Since so few people who have come forward in the past to share their experiences, little has been produced to document journalists’ encounters with sexual violence. That’s now changing.
In light of recent events, the Committee to Protect Journalists released a report June 7
by Lauren Wolfe titled “The silencing crime: Journalists and sexual violence,” as part of an effort to start digging deeper into this issue.
The report was inspired in part by CBS correspondent Lara Logan sharing about her sexual assault by a mob in Egypt earlier this year. (Read our post about the coverage of her experience here.) Her “breaking of the silence” has since encouraged others to come forward and groups like CPJ to realize how little information there is on journalists’ experience with sexual violence on the job.
More than four dozen journalists were interviewed for CPJ’s report. Although women made up the majority of victims, some male journalists also came forward and shared experiences, mostly that took place while in captivity. Experiences ranged from groping and threats of sexual violence to violent rapes.
The report identified three different incidents in which journalists typically experience assault: (1) those that are targeted at specific journalists often in response to their work, (2) those that occur in a mob while the journalists are covering an event and (3) those that take place while journalists are detained or held captive.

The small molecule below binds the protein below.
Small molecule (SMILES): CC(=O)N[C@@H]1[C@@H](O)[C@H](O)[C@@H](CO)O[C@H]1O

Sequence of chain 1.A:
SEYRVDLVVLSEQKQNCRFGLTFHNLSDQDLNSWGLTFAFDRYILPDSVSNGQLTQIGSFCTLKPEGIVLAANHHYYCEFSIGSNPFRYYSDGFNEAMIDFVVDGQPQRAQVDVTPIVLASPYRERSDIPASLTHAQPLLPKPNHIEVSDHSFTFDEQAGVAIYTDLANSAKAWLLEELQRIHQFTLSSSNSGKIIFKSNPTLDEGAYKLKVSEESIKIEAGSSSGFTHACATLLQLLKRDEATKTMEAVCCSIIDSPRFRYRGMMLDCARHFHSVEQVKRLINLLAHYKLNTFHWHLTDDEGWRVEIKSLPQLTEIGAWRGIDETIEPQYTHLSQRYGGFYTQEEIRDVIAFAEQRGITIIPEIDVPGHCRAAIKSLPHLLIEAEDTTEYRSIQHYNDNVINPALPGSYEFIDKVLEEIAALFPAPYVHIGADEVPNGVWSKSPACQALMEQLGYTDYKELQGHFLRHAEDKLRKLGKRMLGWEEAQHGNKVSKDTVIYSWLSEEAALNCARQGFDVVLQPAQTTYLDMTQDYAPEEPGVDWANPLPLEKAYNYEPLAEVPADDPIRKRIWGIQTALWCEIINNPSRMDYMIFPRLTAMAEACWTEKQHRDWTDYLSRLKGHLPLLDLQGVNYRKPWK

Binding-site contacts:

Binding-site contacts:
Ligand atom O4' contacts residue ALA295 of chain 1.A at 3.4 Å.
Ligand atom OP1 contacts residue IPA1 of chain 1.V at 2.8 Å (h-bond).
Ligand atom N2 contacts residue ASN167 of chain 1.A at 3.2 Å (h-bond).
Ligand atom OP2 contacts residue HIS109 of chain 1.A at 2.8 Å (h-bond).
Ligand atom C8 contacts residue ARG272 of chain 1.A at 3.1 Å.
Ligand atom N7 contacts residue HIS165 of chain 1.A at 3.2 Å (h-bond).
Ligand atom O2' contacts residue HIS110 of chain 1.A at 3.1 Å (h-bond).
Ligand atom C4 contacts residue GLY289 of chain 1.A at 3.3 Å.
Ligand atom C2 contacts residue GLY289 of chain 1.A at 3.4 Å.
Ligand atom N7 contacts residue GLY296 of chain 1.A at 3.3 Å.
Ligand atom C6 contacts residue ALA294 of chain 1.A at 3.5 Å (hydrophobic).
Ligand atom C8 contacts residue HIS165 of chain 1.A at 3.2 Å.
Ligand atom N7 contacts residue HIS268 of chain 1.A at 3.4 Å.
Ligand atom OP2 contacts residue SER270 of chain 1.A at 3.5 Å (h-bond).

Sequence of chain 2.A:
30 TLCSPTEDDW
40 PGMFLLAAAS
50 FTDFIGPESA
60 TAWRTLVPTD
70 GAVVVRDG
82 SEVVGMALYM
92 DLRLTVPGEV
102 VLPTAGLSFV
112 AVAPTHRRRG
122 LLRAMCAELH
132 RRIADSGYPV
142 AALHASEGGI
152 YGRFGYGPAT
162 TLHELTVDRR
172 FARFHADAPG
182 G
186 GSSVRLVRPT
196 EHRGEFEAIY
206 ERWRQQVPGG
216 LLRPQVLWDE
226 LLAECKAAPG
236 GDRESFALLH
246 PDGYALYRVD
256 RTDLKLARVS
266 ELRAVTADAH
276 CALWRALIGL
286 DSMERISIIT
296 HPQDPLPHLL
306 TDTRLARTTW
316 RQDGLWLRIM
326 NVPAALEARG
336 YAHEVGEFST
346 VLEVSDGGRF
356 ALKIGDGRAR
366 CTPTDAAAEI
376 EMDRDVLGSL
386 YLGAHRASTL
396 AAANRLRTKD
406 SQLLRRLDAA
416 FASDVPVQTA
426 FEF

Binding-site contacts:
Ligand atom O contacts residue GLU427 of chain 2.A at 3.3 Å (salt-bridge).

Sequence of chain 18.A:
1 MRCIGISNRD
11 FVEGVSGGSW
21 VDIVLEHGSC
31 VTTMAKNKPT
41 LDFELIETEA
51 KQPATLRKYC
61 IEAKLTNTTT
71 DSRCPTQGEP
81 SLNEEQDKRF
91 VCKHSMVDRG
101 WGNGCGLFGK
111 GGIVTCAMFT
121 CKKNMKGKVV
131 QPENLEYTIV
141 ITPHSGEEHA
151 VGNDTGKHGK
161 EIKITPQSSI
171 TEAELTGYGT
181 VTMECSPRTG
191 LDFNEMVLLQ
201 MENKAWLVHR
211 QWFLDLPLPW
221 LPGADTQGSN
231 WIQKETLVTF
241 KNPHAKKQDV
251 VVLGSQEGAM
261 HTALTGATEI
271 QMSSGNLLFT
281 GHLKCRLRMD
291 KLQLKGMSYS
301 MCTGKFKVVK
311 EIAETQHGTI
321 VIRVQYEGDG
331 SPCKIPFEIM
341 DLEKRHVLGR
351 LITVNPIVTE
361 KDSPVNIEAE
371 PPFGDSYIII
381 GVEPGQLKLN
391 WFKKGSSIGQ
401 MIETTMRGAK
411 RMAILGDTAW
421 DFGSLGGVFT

Many had not previously shared their stories due to fear of stigma, distrust in authorities to act on their report and fears of professional reprisals including of getting pulled from assignments.
Correspondent Jenny Nordberg, one of those whose story is told in the report, expressed concerns about its possible effect on her work assignments and noted the gender of her editor may have played a part in her decision not to share what happened. Nordberg’s experience is similar to Logan’s: She was sexually assaulted by a crowd of men while covering the return of Benazir Bhutto in Pakistan in 2007. Here’s what she said:
“It’s embarrassing, and you feel like an idiot saying anything, especially when you are reporting on much, much greater horrors…But it still stays with you. I did not tell the editors for fear of losing assignments. That was definitely part of it. And I just did not want them to think of me as a girl. Especially when I am trying to be equal to, and better than, the boys. I may have told a female editor though, had I had one.”
In light of the special report, CPJ also produced an addendum to its security guide touching on the issue of sexual aggression and ways to minimize the risk of such experiences.
CPJ notes that this initial research is meant to provide the basis for a long-range survey it will work on about the issue in the coming year.
Read the full report here. What information would you like to see on this issue in the longer survey? Share your thoughts in the comment section below.